Berlin Museum Choked with Old and New
Berlin - This city's notorious wall may be long gone, but Berlin still cannot integrate a disparate art heritage.
Its revered Old Masters, a trove of more than 3,000 paintings that includes masterworks by Caravaggio, Bruegel, Titian and Vermeer, has collided with a planned gift of 20th-century art that the city may be in danger of losing.
Art collectors of ArtKabinett social network realize that the Berlin art scene is one of the world's most vibrant, and look forward to viewing the old and new side by side.
Ever since June 12, when the German Parliament voted to allocate €10 million ($12.8 million) to retrofit the building now housing the Gemäldegalerie—Berlin's Painting Gallery—for the city's collection of 20th-century art, the proposal has sparked heated debate among art historians, conservators and museum directors world-wide.
In 2010, Heiner and Ulla Pietzsch, pictured above, promised to donate to Berlin their $190 million collection of about 150 Surrealist and Abstract Expressionist works on the condition that it be integrated into the city's collection of 20th-century art.
It has been widely reported that the Pietzsch donation was also made on the condition that the collection be put fully on display, a stipulation that Hermann Parzinger, president of the Prussian Cultural Heritage Foundation, which oversees Berlin's State Museums, denies.
Mr. Pietzsch's intention was to help "the state museums finally get a gallery for the 20th century," Mr. Parzinger explained in an interview.
Even before any Pietzsch additions, Berlin's 20th-century art collection had already outgrown Mies van der Rohe's New National Gallery, built in 1968.
The Prussian Cultural Heritage Foundation thought it had a solution to that space crunch: relocating the Old Masters and the Gemäldegalerie to Museum Island, Berlin's famed consortium of museums and a Unesco World Heritage Site, thus freeing up for modern art their former quarters in the area known as the Kulturforum.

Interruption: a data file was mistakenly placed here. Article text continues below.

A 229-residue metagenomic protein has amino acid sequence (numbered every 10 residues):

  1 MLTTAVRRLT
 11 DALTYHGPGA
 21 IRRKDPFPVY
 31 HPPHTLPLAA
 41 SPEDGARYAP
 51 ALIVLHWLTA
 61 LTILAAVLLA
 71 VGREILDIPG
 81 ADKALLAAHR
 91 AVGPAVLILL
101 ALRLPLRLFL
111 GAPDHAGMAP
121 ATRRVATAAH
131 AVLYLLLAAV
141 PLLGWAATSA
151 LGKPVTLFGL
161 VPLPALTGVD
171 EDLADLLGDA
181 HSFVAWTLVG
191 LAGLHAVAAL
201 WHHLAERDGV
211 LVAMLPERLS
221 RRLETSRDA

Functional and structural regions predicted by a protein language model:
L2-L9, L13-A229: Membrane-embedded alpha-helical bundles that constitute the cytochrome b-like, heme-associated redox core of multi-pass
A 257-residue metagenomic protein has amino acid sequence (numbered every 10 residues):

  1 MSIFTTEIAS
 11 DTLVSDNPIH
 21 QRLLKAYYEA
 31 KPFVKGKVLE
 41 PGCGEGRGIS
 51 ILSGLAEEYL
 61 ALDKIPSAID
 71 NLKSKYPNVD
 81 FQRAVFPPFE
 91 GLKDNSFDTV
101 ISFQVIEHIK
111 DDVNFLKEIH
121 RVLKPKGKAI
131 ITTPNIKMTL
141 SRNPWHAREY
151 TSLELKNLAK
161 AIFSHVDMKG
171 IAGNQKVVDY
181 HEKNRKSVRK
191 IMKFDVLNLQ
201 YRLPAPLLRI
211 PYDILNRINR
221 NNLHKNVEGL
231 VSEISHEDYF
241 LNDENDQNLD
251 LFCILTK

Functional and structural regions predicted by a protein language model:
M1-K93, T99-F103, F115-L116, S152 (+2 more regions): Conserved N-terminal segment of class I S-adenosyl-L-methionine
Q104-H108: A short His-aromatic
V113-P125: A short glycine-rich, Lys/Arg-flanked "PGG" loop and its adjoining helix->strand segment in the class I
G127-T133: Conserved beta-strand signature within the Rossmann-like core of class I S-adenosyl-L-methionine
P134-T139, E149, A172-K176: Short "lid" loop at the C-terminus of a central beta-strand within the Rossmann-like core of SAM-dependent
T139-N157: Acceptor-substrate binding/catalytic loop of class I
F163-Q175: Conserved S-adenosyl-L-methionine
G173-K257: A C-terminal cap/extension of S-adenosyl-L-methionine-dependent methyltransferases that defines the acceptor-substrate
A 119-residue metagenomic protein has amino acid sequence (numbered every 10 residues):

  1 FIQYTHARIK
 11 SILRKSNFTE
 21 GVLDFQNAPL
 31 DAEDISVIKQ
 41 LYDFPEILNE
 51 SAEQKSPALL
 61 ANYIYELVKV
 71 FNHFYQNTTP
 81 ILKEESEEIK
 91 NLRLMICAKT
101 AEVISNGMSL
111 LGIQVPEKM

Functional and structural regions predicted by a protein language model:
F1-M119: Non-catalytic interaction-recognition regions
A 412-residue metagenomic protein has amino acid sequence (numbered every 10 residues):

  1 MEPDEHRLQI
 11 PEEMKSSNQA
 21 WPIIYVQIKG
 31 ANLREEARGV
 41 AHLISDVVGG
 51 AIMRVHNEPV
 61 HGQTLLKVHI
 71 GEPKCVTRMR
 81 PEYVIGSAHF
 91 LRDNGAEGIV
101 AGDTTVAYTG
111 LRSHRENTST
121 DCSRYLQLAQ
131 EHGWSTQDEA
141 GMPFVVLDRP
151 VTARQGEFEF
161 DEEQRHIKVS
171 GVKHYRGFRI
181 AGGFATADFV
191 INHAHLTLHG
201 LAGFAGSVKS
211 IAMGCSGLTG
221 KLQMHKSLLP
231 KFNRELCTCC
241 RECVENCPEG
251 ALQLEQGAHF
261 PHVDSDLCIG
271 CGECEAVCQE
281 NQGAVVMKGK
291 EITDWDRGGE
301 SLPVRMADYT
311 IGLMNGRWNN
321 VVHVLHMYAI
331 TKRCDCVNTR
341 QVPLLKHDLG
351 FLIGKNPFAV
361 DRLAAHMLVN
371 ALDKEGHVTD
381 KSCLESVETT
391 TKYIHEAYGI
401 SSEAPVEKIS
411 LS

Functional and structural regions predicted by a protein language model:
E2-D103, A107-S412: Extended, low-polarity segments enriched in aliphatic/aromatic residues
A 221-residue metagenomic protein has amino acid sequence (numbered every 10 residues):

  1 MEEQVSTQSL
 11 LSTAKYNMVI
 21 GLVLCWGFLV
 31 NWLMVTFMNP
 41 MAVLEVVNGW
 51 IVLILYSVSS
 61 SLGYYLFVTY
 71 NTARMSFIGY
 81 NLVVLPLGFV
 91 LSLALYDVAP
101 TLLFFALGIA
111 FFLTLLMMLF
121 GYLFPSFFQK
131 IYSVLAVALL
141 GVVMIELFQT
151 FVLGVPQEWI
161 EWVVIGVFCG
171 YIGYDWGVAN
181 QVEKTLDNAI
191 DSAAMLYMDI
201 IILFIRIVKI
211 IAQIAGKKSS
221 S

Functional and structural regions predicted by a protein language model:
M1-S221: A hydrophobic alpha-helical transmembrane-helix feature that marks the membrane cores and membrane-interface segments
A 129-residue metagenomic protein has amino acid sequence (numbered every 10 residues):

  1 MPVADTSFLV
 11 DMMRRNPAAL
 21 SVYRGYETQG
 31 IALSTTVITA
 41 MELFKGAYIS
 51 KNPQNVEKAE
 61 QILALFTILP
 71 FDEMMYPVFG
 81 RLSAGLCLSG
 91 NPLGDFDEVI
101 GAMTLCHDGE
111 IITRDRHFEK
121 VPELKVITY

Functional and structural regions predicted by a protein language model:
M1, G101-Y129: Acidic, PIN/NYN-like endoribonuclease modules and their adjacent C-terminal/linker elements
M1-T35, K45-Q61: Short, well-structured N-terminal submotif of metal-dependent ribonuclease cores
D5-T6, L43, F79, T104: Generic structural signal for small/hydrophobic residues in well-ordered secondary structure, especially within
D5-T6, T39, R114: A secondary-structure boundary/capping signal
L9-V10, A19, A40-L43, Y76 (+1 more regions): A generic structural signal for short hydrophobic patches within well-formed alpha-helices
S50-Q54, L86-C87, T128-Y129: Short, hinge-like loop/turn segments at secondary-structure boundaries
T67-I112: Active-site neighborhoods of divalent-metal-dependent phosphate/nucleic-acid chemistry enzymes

"It's not just for the Pietzsch collection. It's for our whole collection," Mr. Parzinger claimed.
But in the German press, the plan has been represented as a clash between the old and the new, pitting Rembrandt and Leonardo against Jackson Pollock and Joseph Beuys.
According to an Aug. 29 interview with the German wire service DPA, Mr. Pietzsch is dismayed with the resulting controversy and has threatened to withdraw his gift if a viable plan is not proposed by early next year.
When Berlin was divided, so were its art collections.
It was only in 1998 that a new museum opened to house the complete Picture Gallery in the Kulturforum, which had been laid out during the Cold War as a Western analogue to Museum Island, 2½ miles away in what was then East Germany.
Prussian Cultural Heritage Foundation officials say that keeping the Pietzsches happy has nothing to do with the planned move, which they call a realization of a longstanding wish to bring the Gemäldegalerie back to Museum Island.
Uniting the collections on the island may also have to do with the low attendance rates at both institutions, which receive 250,000 visitors each annually.
Berlin now has more than a billion euros of backlogged cultural construction projects. On Museum Island alone, those continuing or slated for the next several years include the controversial rebuilding of the Hohenzollern Palace, a new visitor center and extensive renovations at the Pergamon Museum.
These projects are part of the reconstruction of the city since the fall of the Berlin Wall.